FIG. 10 depicts, in a simplified block diagram form, an integrated circuit 1 that includes, among other circuits, an embedded DRAM array 3 including memory cells, bit line and sense amplifier circuitry 5 such as in the preferred embodiment of FIG. 3, and a preferred embodiment voltage regulator circuit 7, as illustrated in FIG. 7, coupled to the bit line and sense amplifier circuitry 5. Additional circuitry such as, for illustrative and non-limiting examples, DSP 9 and analog to digital converter (ADC) 11 may be included on integrated circuit 1, and DSP 9 may be programmed to implement any of a number of known, or desired, functions such as cell phones, PDAs, MP3 audio or video players, cameras, and the like. The embedded DRAM array (e-DRAM) 3 may be provided in a library of core functions that may be selected by a so-called “fabless” circuit designer, using known ASIC or semi-custom design tools to complete the design for an integrated circuit that can be manufactured by a semiconductor foundry. Such preferred embodiment devices, which may be referred to as SOCs or SOICs, may be designed and verified in their operation using automated simulation, layout and design tools and techniques as are well known to those skilled in the relevant arts.

The preferred embodiment bit line, sense amplifier circuitry, and the voltage regulator circuitry described above provides advantages when used in an e-DRAM array. The use of the preferred embodiments allows precise Vdd level sensing with fast bit line reference level charging using a voltage regulator with low load regulation. Load regulation is defined as the regulator voltage output variation divided by load current. A regulator with low load regulation is desired since the regulator output voltage is stable even with a large current load. The use of the global data bus (e.g. global bit lines MIO and ZMIO in FIG. 3) to control the read and write path transistors enables the use of an early write, with one write select being enough to control the whole sense bank, eliminating the routing and control transistors used in the prior art, thereby reducing the silicon area required. Because the global bit lines are only indirectly coupled to the local bit lines in the preferred embodiment circuits, the global bit line transition time need not be carefully controlled. The use of the full Vdd sensing and the 80% reference voltage Vref levels provides improved I/O path speeds over conventional DRAM sense amplifier and bit line coupling circuits.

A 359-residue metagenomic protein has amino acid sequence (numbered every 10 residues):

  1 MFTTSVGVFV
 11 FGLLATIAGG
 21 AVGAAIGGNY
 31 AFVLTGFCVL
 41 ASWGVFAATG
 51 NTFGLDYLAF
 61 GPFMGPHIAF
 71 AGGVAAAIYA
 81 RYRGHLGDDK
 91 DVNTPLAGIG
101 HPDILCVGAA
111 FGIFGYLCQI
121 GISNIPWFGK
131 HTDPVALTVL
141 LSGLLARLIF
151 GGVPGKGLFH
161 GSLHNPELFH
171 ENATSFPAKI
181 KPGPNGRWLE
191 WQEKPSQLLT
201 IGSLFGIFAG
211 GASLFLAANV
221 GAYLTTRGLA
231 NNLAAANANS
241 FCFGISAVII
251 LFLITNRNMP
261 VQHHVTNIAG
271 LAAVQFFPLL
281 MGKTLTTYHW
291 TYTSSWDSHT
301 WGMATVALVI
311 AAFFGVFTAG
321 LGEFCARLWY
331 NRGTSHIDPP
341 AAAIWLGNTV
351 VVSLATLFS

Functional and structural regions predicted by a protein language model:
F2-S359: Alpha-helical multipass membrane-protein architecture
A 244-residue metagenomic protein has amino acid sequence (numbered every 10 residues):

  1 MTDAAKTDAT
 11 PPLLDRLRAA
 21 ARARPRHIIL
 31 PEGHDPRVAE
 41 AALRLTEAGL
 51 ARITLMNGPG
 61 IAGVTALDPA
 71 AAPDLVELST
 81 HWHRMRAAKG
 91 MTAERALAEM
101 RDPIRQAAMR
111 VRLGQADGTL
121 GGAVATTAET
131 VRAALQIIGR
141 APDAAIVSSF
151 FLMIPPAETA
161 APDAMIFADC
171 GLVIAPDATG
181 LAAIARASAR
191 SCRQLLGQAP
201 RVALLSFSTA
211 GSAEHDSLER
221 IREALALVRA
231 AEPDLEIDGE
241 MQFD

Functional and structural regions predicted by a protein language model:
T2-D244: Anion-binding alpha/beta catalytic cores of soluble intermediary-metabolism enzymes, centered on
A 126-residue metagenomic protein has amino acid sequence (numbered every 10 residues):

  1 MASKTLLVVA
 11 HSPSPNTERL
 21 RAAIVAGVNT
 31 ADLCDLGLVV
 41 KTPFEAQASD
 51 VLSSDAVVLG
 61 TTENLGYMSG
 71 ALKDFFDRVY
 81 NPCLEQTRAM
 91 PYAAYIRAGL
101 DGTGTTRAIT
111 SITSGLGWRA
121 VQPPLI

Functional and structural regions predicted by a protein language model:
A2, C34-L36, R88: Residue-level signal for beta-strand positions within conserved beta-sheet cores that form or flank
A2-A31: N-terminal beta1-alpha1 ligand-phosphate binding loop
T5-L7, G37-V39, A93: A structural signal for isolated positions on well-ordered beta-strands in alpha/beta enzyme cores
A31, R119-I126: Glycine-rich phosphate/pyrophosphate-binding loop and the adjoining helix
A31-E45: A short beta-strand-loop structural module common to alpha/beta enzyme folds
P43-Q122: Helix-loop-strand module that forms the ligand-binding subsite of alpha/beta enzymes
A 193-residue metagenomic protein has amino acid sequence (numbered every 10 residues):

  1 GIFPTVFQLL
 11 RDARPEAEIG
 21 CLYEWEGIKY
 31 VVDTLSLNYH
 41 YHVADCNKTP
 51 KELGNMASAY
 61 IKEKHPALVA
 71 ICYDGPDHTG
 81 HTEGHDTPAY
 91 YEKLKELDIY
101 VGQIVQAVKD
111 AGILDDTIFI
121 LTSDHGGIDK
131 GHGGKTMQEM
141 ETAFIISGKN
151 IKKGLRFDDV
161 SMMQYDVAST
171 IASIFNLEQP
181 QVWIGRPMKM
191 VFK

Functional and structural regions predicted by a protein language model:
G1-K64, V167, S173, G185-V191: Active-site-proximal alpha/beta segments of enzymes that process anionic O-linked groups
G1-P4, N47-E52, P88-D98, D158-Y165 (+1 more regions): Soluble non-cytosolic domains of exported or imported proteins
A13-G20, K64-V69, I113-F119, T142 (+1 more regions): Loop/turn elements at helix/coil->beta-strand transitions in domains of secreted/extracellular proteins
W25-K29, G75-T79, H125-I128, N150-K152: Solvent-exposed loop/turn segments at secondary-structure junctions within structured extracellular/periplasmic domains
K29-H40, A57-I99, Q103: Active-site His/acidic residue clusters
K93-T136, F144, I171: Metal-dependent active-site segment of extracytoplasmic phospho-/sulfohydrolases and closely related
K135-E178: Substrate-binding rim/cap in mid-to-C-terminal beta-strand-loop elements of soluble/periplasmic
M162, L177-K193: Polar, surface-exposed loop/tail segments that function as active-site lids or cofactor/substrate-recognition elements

The use of the preferred embodiments simplifies the timing control needed for an array of e-DRAM cells and maximizes the possible random access row cycle time for a given memory cycle. The preferred embodiment voltage regulator also provides 20% of load regulation when compared to the conventional push-pull voltage regulator designs used in conventional DRAM arrays.

Although the present invention and its advantages have been described in detail, it should be understood that various changes, substitutions and alterations can be made herein without departing from the spirit and scope of the invention as defined by the appended claims. For example, it will be readily understood by those skilled in the art that the methods may be varied while remaining within the scope of the present invention.

Moreover, the scope of the present application is not intended to be limited to the particular embodiments of the methods and steps described in the specification. As one of ordinary skill in the art will readily appreciate from the disclosure of the present invention, processes, or steps, presently existing or later to be developed that perform substantially the same function or achieve substantially the same result as the corresponding embodiments described herein may be utilized according to the present invention. Accordingly, the appended claims are intended to include within their scope such processes or steps.

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Referenced by
Citing PatentFiling datePublication dateApplicantTitle
US8832619 *Jan 28, 2013Sep 9, 2014Taiwan Semiconductor Manufacturing Co., Ltd.Analytical model for predicting current mismatch in metal oxide semiconductor arrays
Classifications
U.S. Classification365/203, 365/204, 365/205
International ClassificationG11C7/12, G11C7/08
Cooperative ClassificationG11C11/4091, G11C7/08, G11C11/4094, G11C7/12, G11C11/4097
European ClassificationG11C7/12, G11C7/08, G11C11/4097, G11C11/4091, G11C11/4094